December 13, 2012
Ohio Governor John Kasich yesterday hit the switch on the state’s revamped government-owned network, OARnet. According to officials, the system can now support speeds between 10 and 100 gigabits.
When Gov. Kasich announced the expansion of OARnet he said it would cost taxpayers $10 million, but the final price tag, according to The Columbus Dispatch, will be closer to $13 million. The added funds, the paper said, were needed to expand access to two additional cities. (Nine total cities have access through the expansion.)
With the national political debate focusing on the “Fiscal Cliff” and the impending $50 billion in cuts to take place automatically on January 1st, $10-13 million may seem like an insignificant number. Well you remember the saying “A billion here, a billion there. Eventually you start talking about real money.” Well, to CNE and the people in Uniopolis, OH, $10 million is REAL money.
In March 2012 the Los Angeles Times covered the story of Uniopolis, a “small village of low-slung houses and squeaky swing sets in Western Ohio’s farm country,” that was “facing disincorporation because it can’t stay afloat.” After “[laying] off its part-time police officer and [deciding] not to replace its maintenance worker” the city was still facing a slow fiscal death because of Gov. Kasich’s cuts to the Ohio State budget.
Small towns are not the only ones suffering from Gov. Kasich’s budget cuts. According to Innovation Ohio (IO), a progressive think tank headquartered in Columbus, “62 of Ohio’s 88 counties (83%) [had] school levies” aka new taxes “requesting ‘new money’ on the November 2012 ballot.” The reason, says IO is that “new money requests have become more prolific since Gov. Kasich and his legislative allies cut $1.8 billion from school districts.”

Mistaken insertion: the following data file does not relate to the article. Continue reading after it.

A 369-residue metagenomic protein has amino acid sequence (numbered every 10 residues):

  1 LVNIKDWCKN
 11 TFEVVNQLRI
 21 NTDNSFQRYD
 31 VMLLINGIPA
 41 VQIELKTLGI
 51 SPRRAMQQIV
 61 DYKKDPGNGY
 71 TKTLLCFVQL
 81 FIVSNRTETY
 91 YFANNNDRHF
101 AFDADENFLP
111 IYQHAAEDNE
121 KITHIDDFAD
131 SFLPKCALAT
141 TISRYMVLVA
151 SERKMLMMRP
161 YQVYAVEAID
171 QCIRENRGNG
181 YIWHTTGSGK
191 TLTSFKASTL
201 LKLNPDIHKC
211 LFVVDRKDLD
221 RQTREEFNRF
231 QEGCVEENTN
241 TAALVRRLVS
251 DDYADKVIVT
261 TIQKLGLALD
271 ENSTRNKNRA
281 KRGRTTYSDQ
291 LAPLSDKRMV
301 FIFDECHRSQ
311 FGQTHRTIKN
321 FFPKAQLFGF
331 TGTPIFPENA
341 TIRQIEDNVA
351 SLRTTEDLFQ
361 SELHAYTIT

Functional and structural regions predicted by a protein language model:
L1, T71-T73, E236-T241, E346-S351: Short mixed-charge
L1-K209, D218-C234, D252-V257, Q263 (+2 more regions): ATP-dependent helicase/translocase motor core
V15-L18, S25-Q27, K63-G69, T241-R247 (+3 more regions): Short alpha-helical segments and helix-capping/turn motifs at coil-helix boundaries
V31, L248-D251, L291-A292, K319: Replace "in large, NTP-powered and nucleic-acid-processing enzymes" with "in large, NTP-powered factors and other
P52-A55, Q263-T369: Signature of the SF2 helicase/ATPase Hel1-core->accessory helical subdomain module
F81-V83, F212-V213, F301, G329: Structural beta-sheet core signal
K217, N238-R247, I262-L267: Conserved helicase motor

And what is Gov. Kasich doing while small towns in Ohio are dying off and schools are shutting down buildings and charging students extra to play sports? He is boasting about the new 100 gig OARnet.
“This is like 4G times a billion … This is the real thing where we can send amazing amounts of data, videos, file transfers, the kinds of things that can be used at great distances to communicate back and forth with people who are engaged in anything from the development of businesses to the practice of medicine. It is of unlimited potential for the state of Ohio.” – Gov. Kasich
Ohio State University President E. Gordon Gee said the network shows Ohio “is really cool.”
This statement is something once said about the Chattanooga one gig network. Of course, the coolness factor waned a little when it was revealed the system costs more than $555 million and couldn’t offer one gig service to a small business in town that wanted it at anything near a reasonable price.
In their announcement Gov. Kasich and President Gee outlined the enormous benefits of faster broadband speeds. We do not dispute these benefits – faster broadband speeds will have a positive impact on the state’s educational and business climate, but other cities and states have spent much more money and promised slower speeds. Taxpayers and consumers have been not only been severely misled, they have paid for these broken promises through higher taxes, reduced competition from the private sector (since private investors are less likely to move where the government already has a monopoly), and service interruptions when these networks eventually go under.
Being “cool” comes at a high cost. We’ve seen this in Utah (higher taxes) and Tennessee (budget cuts for other services) and now in Ohio. Those offsets are something Governor Kasich did not outline for Ohioans yesterday.
He should have.
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